the posture imposture
By Diogenes (articles ) | Dec 16, 2009
Now here's a head-shaking story from the Chicago Sun-Times. A number of Chicago-area women report that, in a period from the 1940s until the 1960s while they were in public high schools, they were required to pose for photographs, completely undressed, as part of a study purportedly designed to analyse and correct posture. In some places college girls received the same treatment. Sun-Times journalist Mark Brown's columns on the survey are found here and here. Not one of the finer moments of our species:
Patricia Repass, now 80 and living in Skokie, says she and her family were residents of Wilmette when she attended New Trier from 1943 to 1947.
"Just which year I cannot say, but one gym period, we [the entire gym class] were ushered into a room and asked to undress," Repass wrote. "All were naked but for a teacher armed with a jar of opaque cream. As we stood in line, she put a dab on each vertebra."
"Then we stood in another line waiting to enter a camera booth one at a time," she continued. "As you might suspect, there was a lot of staring, giggling and blushing. Not the fondest of memories, but just another of 'those things' we live through."
The standard explanation of this "survey" piles implausibility on laughable implausibility. Only high school and college females served the special requirements of the researchers. Right. The photos were supposedly used to make silhouettes called shadowgraphs "as a means of checking for posture abnormalities." Right. Retaining leotards or underwear would have spoiled the silhouettes. Right. The pictures were developed in a special darkroom and the negatives were locked away to ensure privacy. Sure they were.
And of course all of us remember -- after those 25 years of shadowgraph data were scientifically collected and scientifically collated and scientifically fed into that mighty Univac for scientific analysis -- the life-changing breakthrough in Posture Amelioration Pedagogics that resulted: "Sit up straight."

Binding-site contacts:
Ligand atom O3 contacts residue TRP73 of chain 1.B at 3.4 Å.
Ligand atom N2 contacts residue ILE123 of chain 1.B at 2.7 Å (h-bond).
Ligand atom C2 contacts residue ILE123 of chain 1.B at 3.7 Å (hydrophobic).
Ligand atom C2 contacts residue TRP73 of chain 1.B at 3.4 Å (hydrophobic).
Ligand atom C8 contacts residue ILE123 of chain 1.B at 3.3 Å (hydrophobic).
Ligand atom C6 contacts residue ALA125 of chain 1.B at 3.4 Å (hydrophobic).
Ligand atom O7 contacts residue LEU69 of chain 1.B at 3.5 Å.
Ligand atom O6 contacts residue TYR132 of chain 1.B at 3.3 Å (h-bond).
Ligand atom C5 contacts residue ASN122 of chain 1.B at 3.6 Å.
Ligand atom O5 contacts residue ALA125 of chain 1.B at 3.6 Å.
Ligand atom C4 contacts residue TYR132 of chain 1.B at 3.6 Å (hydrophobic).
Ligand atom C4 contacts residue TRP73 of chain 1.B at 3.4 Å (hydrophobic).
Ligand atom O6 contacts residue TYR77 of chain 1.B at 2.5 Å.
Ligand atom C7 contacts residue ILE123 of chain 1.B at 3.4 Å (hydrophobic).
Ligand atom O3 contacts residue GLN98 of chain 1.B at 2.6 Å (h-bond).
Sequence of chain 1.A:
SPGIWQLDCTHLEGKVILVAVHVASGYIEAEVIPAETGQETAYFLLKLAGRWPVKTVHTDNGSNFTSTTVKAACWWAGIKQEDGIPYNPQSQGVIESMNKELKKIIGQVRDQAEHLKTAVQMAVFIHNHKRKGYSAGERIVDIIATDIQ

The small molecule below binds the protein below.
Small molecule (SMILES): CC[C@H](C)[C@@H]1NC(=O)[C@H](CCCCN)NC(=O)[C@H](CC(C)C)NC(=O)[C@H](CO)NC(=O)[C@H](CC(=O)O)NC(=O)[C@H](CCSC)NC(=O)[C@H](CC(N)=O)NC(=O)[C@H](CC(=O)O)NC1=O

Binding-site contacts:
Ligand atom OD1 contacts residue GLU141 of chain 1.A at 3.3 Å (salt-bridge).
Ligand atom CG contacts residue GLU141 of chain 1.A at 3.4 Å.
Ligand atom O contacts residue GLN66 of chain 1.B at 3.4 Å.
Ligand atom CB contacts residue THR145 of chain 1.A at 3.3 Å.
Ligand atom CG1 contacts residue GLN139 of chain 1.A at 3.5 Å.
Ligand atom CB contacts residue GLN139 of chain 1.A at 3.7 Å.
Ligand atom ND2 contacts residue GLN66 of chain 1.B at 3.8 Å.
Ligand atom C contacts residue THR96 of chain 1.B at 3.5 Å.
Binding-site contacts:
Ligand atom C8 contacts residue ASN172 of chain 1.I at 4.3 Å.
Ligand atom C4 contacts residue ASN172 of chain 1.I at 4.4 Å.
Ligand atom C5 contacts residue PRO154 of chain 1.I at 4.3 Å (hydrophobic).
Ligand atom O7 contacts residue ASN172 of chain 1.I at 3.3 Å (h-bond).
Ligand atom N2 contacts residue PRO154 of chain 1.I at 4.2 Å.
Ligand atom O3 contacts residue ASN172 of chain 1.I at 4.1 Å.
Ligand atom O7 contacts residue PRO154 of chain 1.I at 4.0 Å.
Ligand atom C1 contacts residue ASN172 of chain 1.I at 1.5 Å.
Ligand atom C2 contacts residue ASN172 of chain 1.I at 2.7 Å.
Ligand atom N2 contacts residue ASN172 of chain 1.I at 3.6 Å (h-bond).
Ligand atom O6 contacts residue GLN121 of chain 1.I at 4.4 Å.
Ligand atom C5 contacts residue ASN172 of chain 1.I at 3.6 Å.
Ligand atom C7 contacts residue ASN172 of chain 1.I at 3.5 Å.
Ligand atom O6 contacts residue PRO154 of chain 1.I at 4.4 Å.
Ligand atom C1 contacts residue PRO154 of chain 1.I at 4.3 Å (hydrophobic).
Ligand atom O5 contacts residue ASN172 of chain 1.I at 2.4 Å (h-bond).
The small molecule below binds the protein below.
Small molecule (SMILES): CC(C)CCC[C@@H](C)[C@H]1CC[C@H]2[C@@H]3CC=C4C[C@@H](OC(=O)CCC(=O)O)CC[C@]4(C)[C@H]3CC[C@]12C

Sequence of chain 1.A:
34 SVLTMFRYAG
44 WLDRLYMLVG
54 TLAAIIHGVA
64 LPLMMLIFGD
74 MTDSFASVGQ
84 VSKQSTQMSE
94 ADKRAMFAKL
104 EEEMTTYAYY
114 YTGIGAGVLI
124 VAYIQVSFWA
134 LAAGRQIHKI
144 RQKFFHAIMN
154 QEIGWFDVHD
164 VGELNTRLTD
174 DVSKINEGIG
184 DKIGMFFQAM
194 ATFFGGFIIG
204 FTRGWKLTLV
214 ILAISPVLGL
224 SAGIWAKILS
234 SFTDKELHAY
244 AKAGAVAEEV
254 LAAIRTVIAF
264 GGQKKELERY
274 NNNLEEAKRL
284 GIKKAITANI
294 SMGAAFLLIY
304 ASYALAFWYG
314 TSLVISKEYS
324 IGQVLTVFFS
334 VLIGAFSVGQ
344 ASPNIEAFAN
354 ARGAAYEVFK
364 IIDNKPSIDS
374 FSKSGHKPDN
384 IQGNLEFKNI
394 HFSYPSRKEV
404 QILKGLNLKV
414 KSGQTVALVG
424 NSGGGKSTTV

Made it all worthwhile.
Unsurprisingly, no one seems able to remember who the sleazy genius was that pulled off such a stunt on such a scale; neither is anyone today eager to claim credit. A pity, for the story has interesting points of similarity with the clerical sex abuse scandal, and the perp -- from whatever government lab or university he operated -- belongs in the same category as those unsmiling monsignori who took it upon themselves to examine altar boys for hernia.
It's remarkable how many people, at how many different levels of responsibility, played along in this imposture: the school administrators, the gym teachers who took the photos, the parents and older siblings of the girls, and finally the victims themselves. It's remarkable too that everyone whom Brown interviewed felt to some degree that something was "off key" about the whole enterprise: they were uneasy about it. And yet they complied.
The episode is not without its comic -- its ruefully comic -- side. But it shows that the Catholic clerical sex abuse scandal, while uniquely appalling in the magnitude of its spiritual betrayal, was not unique in every respect. A large number of ordinarily upright people can be duped into cooperating in their own degradation and humiliation -- against their inclination and better judgment -- when their traducers wear the trappings of authority and when their protectors are morally passive. Where were the angry fathers with their baseball bats?
It's also worth noticing that the organs of conspiracy often invoked to explain the Catholic Church's tolerance of abuse were not in play in the Posture Photo Fraud. There wasn't a culture of silence or a cult of omertà or a straitjacket of suffocating celibacy or a reputation of infallibility that empowered the slime-balls and muted their victims. The girls were too embarrassed to complain and those in a position to intervene were too embarrassed to do so. At a time when sexual scandals are rife, and many people are more eager to throw out the babies than the bathwater, the story deserves some reflection.
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